Transfer the pattern for the two speaker supports to 1/2″ stock, then cut them out. These parts are too small to clamp up and cut with a jigsaw, so I’m using a scroll saw. You can also use a coping saw or, if you have one, a band saw.

I find it easier to sand edges of identical small parts by taping them together and doing them simultaneously. This gives a wider sanding area, which helps keep the sanding block square to the edges, and gets the job done in half the time. Start with #100-grit paper, followed by #150- or #180-grit. Repeat for the faces.

To attach the supports, place the speaker face down on your worksurface, apply a bit of glue to the mating surfaces, and clamp them to the assembly.

Passive Speaker Photo 5

The table surface automatically gets the supports flush on the speaker front, while placing a straight piece of scrap along the top edge aligns them with the speaker top.

When the assembly has dried, remove the clamps and apply the finish of your choice. I used a golden oak stain, but a darker walnut stain would also look great. Be sure to have your kids spread out newspaper and wear gloves when applying stain, as it makes a near-permanent mess of anything you get it on. (Unlike me, it might also be a good idea not to wear a bright yellow shirt!) Apply the stain per manufacturer’s directions, and when dry follow by brushing or spraying on a clear topcoat of shellac, polyurethane or lacquer.

Now, let’s address customizing this passive speaker for your kids’ devices. The speaker works when you place the device inside the opening, where the inner channels direct sound from the device speakers through the side chambers. So the channels need to match up to your device’s speakers.

To customize this project to a particular device you’ll need to change two things – the overall length and the center sound channels. The iPad Mini is 5-1/4″ wide, so I’ve sized the opening at 5-1/2″ to give 1/8″ clearance on each side, which is what I recommend you do as well. Have your kids measure their device and add 1/4″ (for 1/8″ clearance on the sides), and that’s the size of your opening. Shorten the length of Parts C and G accordingly to accommodate. For example, an iPhone 5 is about 2-1/4″ wide so you’d want the opening to be 2-1/2″. That would shorten the overall length by 3″.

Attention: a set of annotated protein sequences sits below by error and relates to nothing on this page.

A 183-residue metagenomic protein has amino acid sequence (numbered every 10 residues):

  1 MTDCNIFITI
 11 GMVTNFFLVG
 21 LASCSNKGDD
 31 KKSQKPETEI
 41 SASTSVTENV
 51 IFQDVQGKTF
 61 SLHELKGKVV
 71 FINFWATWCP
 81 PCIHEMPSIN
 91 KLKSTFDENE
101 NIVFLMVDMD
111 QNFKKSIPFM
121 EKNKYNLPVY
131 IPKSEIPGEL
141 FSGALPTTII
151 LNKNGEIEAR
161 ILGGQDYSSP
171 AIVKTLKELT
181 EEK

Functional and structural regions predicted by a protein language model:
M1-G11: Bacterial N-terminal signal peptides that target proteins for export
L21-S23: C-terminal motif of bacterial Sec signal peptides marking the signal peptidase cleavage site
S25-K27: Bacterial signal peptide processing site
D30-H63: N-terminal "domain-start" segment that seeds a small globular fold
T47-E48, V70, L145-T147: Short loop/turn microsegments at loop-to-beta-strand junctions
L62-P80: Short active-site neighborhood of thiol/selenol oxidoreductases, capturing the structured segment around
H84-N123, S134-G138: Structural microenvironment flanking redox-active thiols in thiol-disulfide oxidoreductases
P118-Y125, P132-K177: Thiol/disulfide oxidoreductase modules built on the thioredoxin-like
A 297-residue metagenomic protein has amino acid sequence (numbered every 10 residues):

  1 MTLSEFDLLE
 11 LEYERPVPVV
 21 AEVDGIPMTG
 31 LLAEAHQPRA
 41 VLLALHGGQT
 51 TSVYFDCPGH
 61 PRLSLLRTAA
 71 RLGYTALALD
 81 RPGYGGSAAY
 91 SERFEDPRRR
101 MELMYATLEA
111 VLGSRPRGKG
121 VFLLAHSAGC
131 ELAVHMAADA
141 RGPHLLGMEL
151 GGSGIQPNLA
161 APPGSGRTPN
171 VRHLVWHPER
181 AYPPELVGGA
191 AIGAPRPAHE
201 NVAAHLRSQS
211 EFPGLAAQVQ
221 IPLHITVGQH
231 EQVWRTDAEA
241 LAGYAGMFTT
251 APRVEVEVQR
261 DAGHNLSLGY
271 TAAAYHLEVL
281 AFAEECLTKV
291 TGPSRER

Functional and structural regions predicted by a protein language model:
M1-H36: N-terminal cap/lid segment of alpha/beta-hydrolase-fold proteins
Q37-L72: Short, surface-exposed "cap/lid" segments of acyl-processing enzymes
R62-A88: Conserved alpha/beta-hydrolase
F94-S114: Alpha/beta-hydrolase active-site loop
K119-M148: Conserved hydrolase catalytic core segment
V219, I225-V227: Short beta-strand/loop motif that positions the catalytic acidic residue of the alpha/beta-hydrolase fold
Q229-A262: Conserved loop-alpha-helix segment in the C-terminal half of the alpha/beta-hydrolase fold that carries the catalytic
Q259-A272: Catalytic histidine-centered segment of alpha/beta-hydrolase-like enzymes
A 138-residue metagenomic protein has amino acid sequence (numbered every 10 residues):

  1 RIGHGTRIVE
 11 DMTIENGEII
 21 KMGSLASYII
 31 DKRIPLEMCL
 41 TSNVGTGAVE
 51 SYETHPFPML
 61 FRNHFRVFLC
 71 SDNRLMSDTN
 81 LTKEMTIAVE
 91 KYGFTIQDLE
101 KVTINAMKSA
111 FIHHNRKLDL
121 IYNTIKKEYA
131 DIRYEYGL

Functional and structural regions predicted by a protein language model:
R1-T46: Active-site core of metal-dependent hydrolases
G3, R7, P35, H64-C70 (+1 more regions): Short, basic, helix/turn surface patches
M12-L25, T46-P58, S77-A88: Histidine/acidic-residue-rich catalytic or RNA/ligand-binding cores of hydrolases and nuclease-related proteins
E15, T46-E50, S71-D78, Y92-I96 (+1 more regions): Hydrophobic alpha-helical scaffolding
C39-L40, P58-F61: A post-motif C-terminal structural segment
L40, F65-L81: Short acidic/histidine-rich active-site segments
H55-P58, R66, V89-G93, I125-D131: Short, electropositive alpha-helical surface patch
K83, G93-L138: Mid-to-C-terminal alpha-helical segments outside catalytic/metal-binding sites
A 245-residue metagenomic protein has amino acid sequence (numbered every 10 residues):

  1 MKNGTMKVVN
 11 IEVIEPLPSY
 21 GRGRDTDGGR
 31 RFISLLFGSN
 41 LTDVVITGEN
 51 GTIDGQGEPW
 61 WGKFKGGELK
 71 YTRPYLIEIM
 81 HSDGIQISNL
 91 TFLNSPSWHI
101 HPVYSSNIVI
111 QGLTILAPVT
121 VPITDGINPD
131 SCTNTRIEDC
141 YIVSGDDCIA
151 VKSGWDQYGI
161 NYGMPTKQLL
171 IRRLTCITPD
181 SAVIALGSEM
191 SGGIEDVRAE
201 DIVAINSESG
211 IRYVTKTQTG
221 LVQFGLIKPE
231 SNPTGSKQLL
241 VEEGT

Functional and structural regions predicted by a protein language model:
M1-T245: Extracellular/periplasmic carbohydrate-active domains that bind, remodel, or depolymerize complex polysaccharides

The sound channels at the bottom should match the speakers on the bottom of your device. The iPad Mini has two internal stereo speakers, each 3/4″ long. I’ve sized the sound openings in the project speaker to reflect this – the 1″ openings allow for the iPad to move 1/8″ in each direction without blocking the internal speakers. Using an iPhone 5 as an example again, the speaker is about 1/2″ long. Adding 1/8″ to each side makes for a channel opening of 3/4″. Adjust yours accordingly.

Finally, although most tablets and cell phones offer stereo sound, some have only one speaker on the bottom located to one side or the other. If this is the case, simply eliminate the center divider (Part H), and make your speaker with a single opening at the bottom that channels the sound in both directions.

Click here to download a PDF of the book layout of this project: Hamler_PassiveSpeaker_excerpt

For more fun projects like this one, check out A.J. Hamler’s “Build It With Dad.”

Product Recommendations

Here are some supplies and tools we find essential in our everyday work around the shop. We may receive a commission from sales referred by our links; however, we have carefully selected these products for their usefulness and quality.

Recommended Posts
Showing 2 comments
  • emrhappy

    Cool project… I would make the front a little thinner, perhaps 1/4″ and put a hole in it for pressing the home screen button.

  • Djaatl

    Great article. But would A, D and Es deminsions need changing also?


Start typing and press Enter to search

Passive Speaker